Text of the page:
What’s included in the 2-1-1 HELPLINE Service Directory and what do you do with the information I provide?
Great question! Here is some more information:
Maintaining Service Directory Data
- Our database is updated every day as we learn about changes. nationally certified staff continually check resources and contacts to verify changes to ensure that our data is as accurate and up to date as possible. We do this by subscribing to newsletters, following agencies on social media, participating in coalitions and collaborations, and through a formal update process connecting directly with the agencies within our service area. But we are a small staff, therefore we request and encourage you to contact us immediately if you see any information in printed or electronic directories that you believe is inaccurate.
- Database curators enter agency information according to internal style rules that have been aligned with national standards for other 211 providers across the country. In general agency descriptions must state the agency type and provide a general description of services and programs. We do not use agency mission statements or evaluative adjectives such as “comprehensive,” “successful,” etc. We have many other style rules that follow standards for when we must use complete sentences in descriptions; how to write addresses, hours, and administrator titles, etc. For questions on what we include in our service directory refer to the 2-1-1 HELPLINE Inclusion/Exclusion Guidelines. Additional questions can be directed to firstname.lastname@example.org.
Searching for Services
- The 2-1-1 HELPLINE service directory is indexed, or crossed referenced using the Taxonomy of Human Services, a standard indexing system used by human service information and referral systems throughout the United States. This national taxonomy contains thousands of service terms, organized into ten general categories and many subcategories. These terms are used by staff and public users of our website (among other searchable data) to search for services within a community for individuals and families in need. This indexing also allows us the ability to run comprehensive, aggregate reports about services and needs within our communities. Agencies cannot re-name specific service terms since the terms are part of a national indexing system. However, we invite your comments and questions about how to best search our online service index or about reports and data we may be able to provide to support the work you are doing.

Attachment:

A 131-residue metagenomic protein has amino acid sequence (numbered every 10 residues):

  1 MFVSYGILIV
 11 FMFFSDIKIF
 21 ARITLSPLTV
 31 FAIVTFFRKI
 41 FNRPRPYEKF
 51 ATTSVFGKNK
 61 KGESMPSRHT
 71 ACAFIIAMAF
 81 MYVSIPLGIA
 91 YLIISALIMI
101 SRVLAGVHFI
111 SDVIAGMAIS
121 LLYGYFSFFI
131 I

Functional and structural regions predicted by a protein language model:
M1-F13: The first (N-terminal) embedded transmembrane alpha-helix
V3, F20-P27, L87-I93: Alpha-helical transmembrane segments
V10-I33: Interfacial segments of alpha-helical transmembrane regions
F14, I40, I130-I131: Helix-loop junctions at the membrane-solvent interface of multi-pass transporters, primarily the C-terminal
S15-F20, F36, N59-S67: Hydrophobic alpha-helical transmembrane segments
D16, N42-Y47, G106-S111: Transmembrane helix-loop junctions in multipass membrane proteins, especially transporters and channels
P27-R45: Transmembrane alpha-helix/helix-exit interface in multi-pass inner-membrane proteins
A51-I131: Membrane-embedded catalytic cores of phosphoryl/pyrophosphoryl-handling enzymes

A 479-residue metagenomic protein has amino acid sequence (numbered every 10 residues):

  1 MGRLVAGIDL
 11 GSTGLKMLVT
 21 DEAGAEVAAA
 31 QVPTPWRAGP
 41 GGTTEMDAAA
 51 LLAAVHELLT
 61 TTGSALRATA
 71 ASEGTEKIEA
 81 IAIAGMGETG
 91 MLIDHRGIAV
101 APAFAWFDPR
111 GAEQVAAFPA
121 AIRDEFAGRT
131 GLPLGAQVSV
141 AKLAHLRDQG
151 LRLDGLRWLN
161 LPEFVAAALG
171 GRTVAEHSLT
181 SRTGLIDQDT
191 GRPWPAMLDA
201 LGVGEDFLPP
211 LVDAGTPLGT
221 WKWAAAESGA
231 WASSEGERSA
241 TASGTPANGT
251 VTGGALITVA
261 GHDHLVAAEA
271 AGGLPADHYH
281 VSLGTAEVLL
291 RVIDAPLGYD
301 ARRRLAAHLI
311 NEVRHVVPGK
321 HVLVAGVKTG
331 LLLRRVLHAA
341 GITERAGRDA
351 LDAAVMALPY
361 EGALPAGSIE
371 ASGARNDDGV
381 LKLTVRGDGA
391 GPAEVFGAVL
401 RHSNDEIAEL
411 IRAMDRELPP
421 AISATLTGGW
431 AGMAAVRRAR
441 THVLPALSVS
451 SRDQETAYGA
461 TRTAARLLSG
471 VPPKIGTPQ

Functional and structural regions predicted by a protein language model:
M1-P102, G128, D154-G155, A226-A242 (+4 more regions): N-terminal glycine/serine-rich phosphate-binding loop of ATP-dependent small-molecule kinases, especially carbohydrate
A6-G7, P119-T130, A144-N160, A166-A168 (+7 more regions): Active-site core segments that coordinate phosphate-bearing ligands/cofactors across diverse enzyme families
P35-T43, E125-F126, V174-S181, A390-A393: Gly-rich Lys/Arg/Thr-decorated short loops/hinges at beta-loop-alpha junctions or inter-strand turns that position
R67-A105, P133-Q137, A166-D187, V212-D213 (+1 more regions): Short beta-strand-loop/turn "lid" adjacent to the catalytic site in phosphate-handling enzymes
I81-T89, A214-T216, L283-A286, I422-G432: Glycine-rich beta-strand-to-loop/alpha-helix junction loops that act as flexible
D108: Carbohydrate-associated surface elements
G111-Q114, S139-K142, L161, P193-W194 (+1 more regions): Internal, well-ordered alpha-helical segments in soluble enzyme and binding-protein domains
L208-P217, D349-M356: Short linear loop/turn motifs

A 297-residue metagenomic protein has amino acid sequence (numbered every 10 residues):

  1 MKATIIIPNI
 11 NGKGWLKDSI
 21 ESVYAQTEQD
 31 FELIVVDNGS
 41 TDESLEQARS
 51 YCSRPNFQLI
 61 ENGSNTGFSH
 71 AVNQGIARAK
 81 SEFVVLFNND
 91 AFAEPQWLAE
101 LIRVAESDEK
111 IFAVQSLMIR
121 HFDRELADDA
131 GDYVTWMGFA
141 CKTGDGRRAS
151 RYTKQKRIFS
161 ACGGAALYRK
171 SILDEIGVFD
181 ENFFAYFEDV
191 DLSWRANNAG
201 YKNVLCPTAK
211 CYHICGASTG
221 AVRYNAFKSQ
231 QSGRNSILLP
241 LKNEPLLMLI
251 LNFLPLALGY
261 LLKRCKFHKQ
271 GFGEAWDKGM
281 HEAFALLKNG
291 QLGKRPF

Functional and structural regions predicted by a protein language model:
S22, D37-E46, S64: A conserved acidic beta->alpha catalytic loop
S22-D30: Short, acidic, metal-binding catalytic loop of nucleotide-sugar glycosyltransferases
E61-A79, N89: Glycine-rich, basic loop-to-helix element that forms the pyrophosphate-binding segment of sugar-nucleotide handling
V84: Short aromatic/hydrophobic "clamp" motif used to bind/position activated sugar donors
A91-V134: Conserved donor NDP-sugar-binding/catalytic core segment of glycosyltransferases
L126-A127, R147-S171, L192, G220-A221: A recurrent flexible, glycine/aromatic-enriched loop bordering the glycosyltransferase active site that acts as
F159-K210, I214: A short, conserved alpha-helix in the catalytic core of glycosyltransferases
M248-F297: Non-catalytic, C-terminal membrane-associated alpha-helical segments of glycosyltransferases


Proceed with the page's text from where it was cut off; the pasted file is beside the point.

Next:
Primary vs. Secondary Services
- Agencies are indexed for “primary services” only, and not for “secondary services.” Primary services are entry-point services or services available to anyone that meets eligibility; secondary services are services that a consumer receives once they become agency clients. For example, support groups primary service may be individuals recovering from substance use disorders, and a secondary service may be childcare services for individuals attending the meetings. The support group is a primary service because it is available to anyone in the community, while the childcare services are secondary service because it is only available to those that are attending the support group.